this to a

    session based backing bean, but my backing bean is where
    the select

    items for organizations, departments and contacts for the
    list boxes

    and drop-down menus are generated. I would like to be
    able to cache

    those for the life of the request but they shouldn't be cached
    across requests since they could change at any time.

    What's the best practice for these backing beans? My design is
    pretty much following the design ideas in a couple of
    articles I've

    read where the backing bean contains the current selected
    object and

    the JSF pages bind with
    value="#{contactHandler.currentContact.firstName}" for
    example. Is

    it better to have this backing bean be session scoped or
    request scoped?

    Richard Wallace wrote:






    Richard Wallace wrote:






    So what do I need to do to fix this? One idea is to
    try and find

    the value that JSF will use in the form and use that if
    there is

    one and then otherwise use the backing beans value when I'm
    generating the department choices. Seems kind of hacky since
    that's one of the things that JSF is supposed to do for you is
    provide the form values. I'm also not certain how to get the
    values that JSF is going to use in the forms without
    having it update the model values.


    Well, I figured this part out at least. I can use the
    FacesContext.getExternalContext ().getRequestParameterMap(), but
    then I'd need to know the key of the form and form element to be
    able to lookup the value. Obviously, not an ideal solution.






    Another idea is if I can somehow avoid doing the
    validation some

    other way. That's really the only reason I need to do
    the event

    processing right away and then skip to the rendering
    phase. But

    I've looked and there doesn't seem to be another way of
    bypassing validation.


    Well, I've looked around and this doesn't seem possible.
    Unless I

    can do something with PhaseListeners, but I don't see how.

    Please help!

    Thanks,
    Rich






  • Korhonen, Kalle at Jun 13, 2005 at 5:14 pm

    -----Original Message-----
    From: Richard Wallace
    Subject: Re: Filling in select lists
    Korhonen, Kalle wrote:
    Looks to me that you should use x:saveState to extend the
    lifetime of
    the request scoped bean and/or to save the specific
    properties of the
    bean - unless there is some specific reason why you are avoiding the
    use of x:saveState?
    I didn't know it existed. I've looked at some of the
    examples on its use and I'm still not sure exactly what it
    does. It's not very well documented from what I've been able
    to find. Care to fill me in on the details of how to use it
    and what it does?
    With x:saveState you can store a value an object/property and restore it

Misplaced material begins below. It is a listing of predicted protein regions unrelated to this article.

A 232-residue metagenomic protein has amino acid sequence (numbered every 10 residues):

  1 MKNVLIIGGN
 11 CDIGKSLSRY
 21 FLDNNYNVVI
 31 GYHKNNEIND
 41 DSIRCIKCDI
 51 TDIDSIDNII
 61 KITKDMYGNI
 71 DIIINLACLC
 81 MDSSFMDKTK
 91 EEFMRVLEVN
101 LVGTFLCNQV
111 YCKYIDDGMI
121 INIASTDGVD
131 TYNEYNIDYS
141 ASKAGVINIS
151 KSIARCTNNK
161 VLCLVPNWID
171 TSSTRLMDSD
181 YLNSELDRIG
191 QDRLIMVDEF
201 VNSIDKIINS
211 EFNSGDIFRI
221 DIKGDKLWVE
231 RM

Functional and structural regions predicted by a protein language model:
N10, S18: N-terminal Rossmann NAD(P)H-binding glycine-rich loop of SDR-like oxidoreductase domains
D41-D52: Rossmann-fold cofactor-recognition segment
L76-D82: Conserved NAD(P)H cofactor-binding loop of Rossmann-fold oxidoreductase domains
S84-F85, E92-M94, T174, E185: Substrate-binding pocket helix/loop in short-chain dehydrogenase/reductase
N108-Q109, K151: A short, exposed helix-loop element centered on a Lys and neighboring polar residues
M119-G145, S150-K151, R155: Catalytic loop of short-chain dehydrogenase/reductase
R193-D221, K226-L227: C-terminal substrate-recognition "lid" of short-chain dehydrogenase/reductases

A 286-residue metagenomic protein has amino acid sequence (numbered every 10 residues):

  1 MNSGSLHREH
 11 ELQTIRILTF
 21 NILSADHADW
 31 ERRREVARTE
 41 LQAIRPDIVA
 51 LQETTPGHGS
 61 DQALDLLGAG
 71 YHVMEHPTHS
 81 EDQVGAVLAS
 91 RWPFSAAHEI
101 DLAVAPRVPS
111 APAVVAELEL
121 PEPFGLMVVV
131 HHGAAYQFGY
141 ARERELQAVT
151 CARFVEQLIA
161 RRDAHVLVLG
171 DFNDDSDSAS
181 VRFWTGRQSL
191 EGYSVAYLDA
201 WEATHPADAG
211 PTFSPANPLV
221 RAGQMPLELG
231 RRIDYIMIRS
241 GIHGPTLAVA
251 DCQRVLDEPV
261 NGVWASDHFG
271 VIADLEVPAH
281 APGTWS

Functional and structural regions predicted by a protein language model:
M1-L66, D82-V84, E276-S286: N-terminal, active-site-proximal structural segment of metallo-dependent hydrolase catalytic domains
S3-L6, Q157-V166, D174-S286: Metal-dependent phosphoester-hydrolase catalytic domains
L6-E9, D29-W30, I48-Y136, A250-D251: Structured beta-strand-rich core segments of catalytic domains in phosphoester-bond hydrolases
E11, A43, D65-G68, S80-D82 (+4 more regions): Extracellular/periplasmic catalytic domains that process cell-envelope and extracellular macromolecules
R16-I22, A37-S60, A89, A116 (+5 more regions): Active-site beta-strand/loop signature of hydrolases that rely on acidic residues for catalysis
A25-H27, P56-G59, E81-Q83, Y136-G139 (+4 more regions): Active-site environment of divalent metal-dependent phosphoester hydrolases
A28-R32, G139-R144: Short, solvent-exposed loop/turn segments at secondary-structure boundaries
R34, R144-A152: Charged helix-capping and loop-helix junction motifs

using the same id, i.e. on "edit user" page you have x:saveState
    id="editedUser" value="currentUser" (if currentUser is the name of your
    user bean). Then on "confirm user changes" page you use the same tag to
    restore the changed bean. The same goes for saving bean properties. Play
    with it and see how it works.

    Kalle
    -----Original Message-----
    From: Richard Wallace
    Sent: Sunday, June 12, 2005 12:33 PM
    To: MyFaces Discussion
    Subject: Re: Filling in select lists

    Martin Marinschek wrote:


    have you tried to set the "immediate" attribute on the
    ui-input component?


    Yes. I have immediate="true" set for the <h:selectOneMenu>
    elements
    and in the event handler I have it updating the selected value and
    then jumping to the renderResponse() phase to bypass
    validation. The
    problem is that the backing bean is request scoped and the
    previously
    set value for the first <h:selectOneMenu> does not get set again in
    the backing bean.
    So the only way I can think to get that value is to use the
    getExternalContext().getRequestParameterMap(). Here's the
    JSF tags so
    you can get a better idea of what is going on cause I don't
    think I'm
    getting my thoughts across very clearly.

    <h:panelGroup>
    <h:outputLabel for="organization"
    value="Organization" />
    <h:selectOneMenu id="organization"
    value="#{courseHandler.selectedOrganization}"
    valueChangeListener="#{courseHandler.handleOrganizationChanged}"
    onchange="submit()" immediate="true">
    <f:selectItem itemValue="" />
    <f:selectItems
    value="#{organizationHandler.organizationChoices}" />
    </h:selectOneMenu>
    </h:panelGroup>
    <br />
    <h:panelGroup>
    <h:outputLabel for="department"
    value="Department" />
    <h:selectOneMenu id="department"
    value="#{courseHandler.selectedDepartment}"
    valueChangeListener="#{courseHandler.handleDepartmentChanged}"
    onchange="submit()" immediate="true">
    <f:selectItem itemValue="" />
    <f:selectItems
    value="#{courseHandler.departmentChoices}" />
    </h:selectOneMenu>
    </h:panelGroup>
    <br />
    <h:panelGroup>
    <h:outputLabel for="instructors"
    value="Instructors" />
    <h:selectManyListbox id="instructors"
    value="#{courseHandler.selectedInstructors}">
    <f:selectItems
    value="#{courseHandler.contactChoices}" />
    </h:selectManyListbox>
    </h:panelGroup>

    Now the selectItems for the department depend on the
    selected value of
    the organization and the selectItems for the instructors
    list depends
    on the selected value for the departments. What's
    happening is that
    when a user selects the organization the department list gets
    populated just fine. When they select the department, the
    instructors
    list gets populated fine, but the departments list comes up empty
    because the value for the organization is never set in the backing